Pub Rants

Perseverance Pays Off

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STATUS: Triumph. Maybe. With technology I’m always a little skeptical but supposedly we have fixed all the errors with the e-Newsletter subscribe process. So, subscribe away.

And here’s another hint about our electronic submission database that we’ve recently discovered. Don’t try and upload your sample pages from your workplace (besides, wink, aren’t you suppose to be working?). Several writers have knocked their heads against the company’s stringent firewall that won’t allow uploads. Even if you’re on your coffee break, you should wait until you get home.

What’s playing on the iPod right now? DON’T WORRY, BE HAPPY by Bobby McFerrin

It’s no secret that many authors lament the stingy promotional budget/plan they receive from their publishers—if they even receive one at all.

But here’s a nice encouraging story. I have an author who sells well but certainly would be considered mid-list. For the last two years, she has plugged away mightily on her own promotional campaign—always keeping her editor in the loop. And her publisher has certainly done some terrific publicity stuff in conjunction with her efforts but nothing higher end.

But personal perseverance is finally paying off. Her publisher plans to cough up some dough for her next book release.

So even though you may feel like your wallowing all by your lonesome in the promotional dark, your unstinting and determined efforts can eventually translate into publisher dollars. Publishers like to see that can-do attitude and will often reward authors who soldiered on by themselves to start with.

Just a thought to keep in mind when embracing that daunting task called self-promotion.

16 Responses

  1. heidi said:

    I’d love to hear more of your thoughts on promotion, specifically self-promotion.

    I see some authors whose self-promo campaigns don’t seem to work at all (I think they’re not doing the right things) and then I have one author friend who is doing an extremely good job of self-promo. But then, he’s got some great gimmicks.

    The idea of self-promo is rather intimidating to me at this point–not the face-forward stuff, but the little fiddly behind-the-scenes stuff.

    I mean, are bookmarks really that effective? (Fridge magnets on the other hand…)

  2. An Aspiring Writer said:

    From a reader’s standpoint, I attended the RTCon this year where there were tables upon tables of book promotions. I came home with a huge bag full of just stuff, most of which is still in the bag.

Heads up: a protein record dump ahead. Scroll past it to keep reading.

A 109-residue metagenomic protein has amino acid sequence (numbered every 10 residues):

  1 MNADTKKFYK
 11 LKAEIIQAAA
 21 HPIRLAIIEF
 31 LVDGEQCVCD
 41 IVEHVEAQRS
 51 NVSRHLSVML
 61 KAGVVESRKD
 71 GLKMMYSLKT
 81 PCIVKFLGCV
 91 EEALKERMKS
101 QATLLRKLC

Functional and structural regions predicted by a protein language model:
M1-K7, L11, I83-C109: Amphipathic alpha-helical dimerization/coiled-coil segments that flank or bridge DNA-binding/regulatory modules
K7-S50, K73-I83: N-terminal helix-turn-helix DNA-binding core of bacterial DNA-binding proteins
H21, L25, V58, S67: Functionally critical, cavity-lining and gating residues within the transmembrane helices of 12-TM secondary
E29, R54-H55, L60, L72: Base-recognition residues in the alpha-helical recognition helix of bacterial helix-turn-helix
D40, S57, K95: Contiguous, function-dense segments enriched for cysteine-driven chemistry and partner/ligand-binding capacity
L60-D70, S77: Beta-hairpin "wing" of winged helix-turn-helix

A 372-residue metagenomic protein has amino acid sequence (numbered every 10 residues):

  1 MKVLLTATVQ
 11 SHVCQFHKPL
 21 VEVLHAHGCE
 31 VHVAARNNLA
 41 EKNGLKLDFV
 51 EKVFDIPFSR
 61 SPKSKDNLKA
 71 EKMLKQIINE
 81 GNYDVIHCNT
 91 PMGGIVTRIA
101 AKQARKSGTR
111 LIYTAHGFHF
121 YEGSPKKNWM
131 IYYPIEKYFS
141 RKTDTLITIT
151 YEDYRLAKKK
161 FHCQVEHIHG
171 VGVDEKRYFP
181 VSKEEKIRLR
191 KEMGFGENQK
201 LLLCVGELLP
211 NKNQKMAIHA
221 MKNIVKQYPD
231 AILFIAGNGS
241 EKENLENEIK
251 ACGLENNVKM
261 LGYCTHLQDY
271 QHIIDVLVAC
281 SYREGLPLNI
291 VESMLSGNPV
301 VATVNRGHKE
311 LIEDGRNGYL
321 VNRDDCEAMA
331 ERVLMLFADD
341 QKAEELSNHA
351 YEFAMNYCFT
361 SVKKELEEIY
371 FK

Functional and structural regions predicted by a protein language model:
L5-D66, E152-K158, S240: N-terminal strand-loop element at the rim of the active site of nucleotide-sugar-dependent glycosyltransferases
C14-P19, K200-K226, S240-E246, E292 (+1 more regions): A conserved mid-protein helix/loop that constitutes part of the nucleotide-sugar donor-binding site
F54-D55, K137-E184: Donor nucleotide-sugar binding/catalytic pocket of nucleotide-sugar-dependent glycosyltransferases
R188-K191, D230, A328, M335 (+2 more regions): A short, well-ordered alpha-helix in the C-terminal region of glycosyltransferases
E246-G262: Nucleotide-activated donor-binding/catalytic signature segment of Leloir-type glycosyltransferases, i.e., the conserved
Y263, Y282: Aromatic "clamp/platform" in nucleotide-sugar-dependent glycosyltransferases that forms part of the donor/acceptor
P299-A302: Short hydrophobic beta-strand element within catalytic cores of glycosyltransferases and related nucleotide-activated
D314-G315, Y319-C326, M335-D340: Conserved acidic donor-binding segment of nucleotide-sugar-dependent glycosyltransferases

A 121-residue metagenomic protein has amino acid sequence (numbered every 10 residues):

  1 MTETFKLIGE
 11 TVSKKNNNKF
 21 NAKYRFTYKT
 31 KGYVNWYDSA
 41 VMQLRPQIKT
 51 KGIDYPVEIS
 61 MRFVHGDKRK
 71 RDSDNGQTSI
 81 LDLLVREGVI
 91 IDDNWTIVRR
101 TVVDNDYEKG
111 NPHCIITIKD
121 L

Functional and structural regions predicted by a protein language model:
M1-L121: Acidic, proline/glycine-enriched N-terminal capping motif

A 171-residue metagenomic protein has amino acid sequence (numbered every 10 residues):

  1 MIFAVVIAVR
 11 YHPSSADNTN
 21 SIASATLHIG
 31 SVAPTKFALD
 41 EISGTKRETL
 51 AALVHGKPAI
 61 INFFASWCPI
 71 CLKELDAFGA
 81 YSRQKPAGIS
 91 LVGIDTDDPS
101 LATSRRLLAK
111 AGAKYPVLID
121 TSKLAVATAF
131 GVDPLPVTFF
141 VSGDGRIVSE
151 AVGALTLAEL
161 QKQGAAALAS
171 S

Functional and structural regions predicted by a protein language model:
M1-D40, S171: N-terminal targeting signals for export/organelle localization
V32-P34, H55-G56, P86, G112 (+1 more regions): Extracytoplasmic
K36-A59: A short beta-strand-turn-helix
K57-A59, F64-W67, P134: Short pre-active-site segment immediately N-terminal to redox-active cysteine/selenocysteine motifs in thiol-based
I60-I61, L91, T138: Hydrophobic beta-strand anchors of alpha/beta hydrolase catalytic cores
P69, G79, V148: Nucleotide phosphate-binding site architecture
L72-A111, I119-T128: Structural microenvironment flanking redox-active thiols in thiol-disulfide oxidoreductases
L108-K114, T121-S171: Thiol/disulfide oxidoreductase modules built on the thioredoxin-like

The winning entry to me was MaryJanice Davidson’s “Betsy Rules” buttons. They were big, which made them very noticeable, they were white, so they stood out, it was clever (referring to Betsy, Queen of the Vampires from her “Undead” series), and absolutely everyone was wearing one.

    Other things that stood out …

    *Marjorie Liu’s book cover which she autographed for me (gorgeous artwork)

    *MaryJanice’s “Bitch Out of Water” bookmarks promoting “Sleeping with the Fishes”

    *Stickee notes, which I’m working my way through (I’m to Eden Robins now). Each time I open one up, I check out the author’s web site.

    Also, Jeanne Stein ordered some magnets from Cafe Press using her cover art that she handed out at her signings. They are quite nice, and that’s the only author magnet I have on my fridge.

  3. Anonymous said:

    For the best ideas on marketing, I suggest frequenting the blogs and websites of authors in your genre, or subgenre. Many have articles full of ideas and lead by example too. Also, the ones I’ve emailed with questions have been very patient and generous with their answers. If you haven’t already, start your own blog too. It’s a great way to interact with people in the same boat and to learn from the veterans.
    Kimber An

  4. Anonymous said:

    Totally daunting. And overwhelming. And there is always something else one can do that one reads about and had never thought of doing. And the list gets longer and longer. And sometimes I feel like I should just quit before I’ve even begun.

    But I know I can’t. And I won’t. I’m stubborn that way.

  5. katiesandwich said:

    The idea of self promotion frightened me at first, but the more I read about it, the more I actually start to get excited about it and think it might be fun. Especially since I read Author 101: Bestselling Book Publicity, which I reviewed on my blog recently. I’m really glad to know that hard work on the publicity front might earn me some money from my publisher. (But first I have to get a publisher to agree to take my book! And before that, I’ll need an agent, and before that I have to finish revisions…)

  6. Anonymous said:

    I think an effective promotion is one which raises awareness of a given book. Convincing people to buy something is damn near impossible, and I think it’s a waste of time trying.

    On the other hand, if you can get a book title or an author’s name to stick in someone’s brain for a bit, there’s a chance they’ll recognise one or the other next time they’re browsing.

    Now, if someone picks up one of my books in a store and decides not to buy it, I don’t believe any amount of advertising would have made any difference.

    One exception I can think of to this is where the cover art & blurb don’t actually represent the contents very well. If someone sees a bunch of recommendations from people they trust, they’re more likely to buy a book despite the cover & blurbs.

  7. Christine Wells said:

    I agree with you, Simon! I looked at a bookmark I have used for more than a year the other day and realized I had never looked for the book it advertized on the shelves. But I was in the bookstore one day, and recognized the cover of one I had seen reviewed and advertised in a few places–for some reason the cover design stuck in my head. It drove me to pick it up off the shelf, but I read the first page before I decided to buy it. Thinking about what prompts *you* to buy a book, you can see what works and what doesn’t.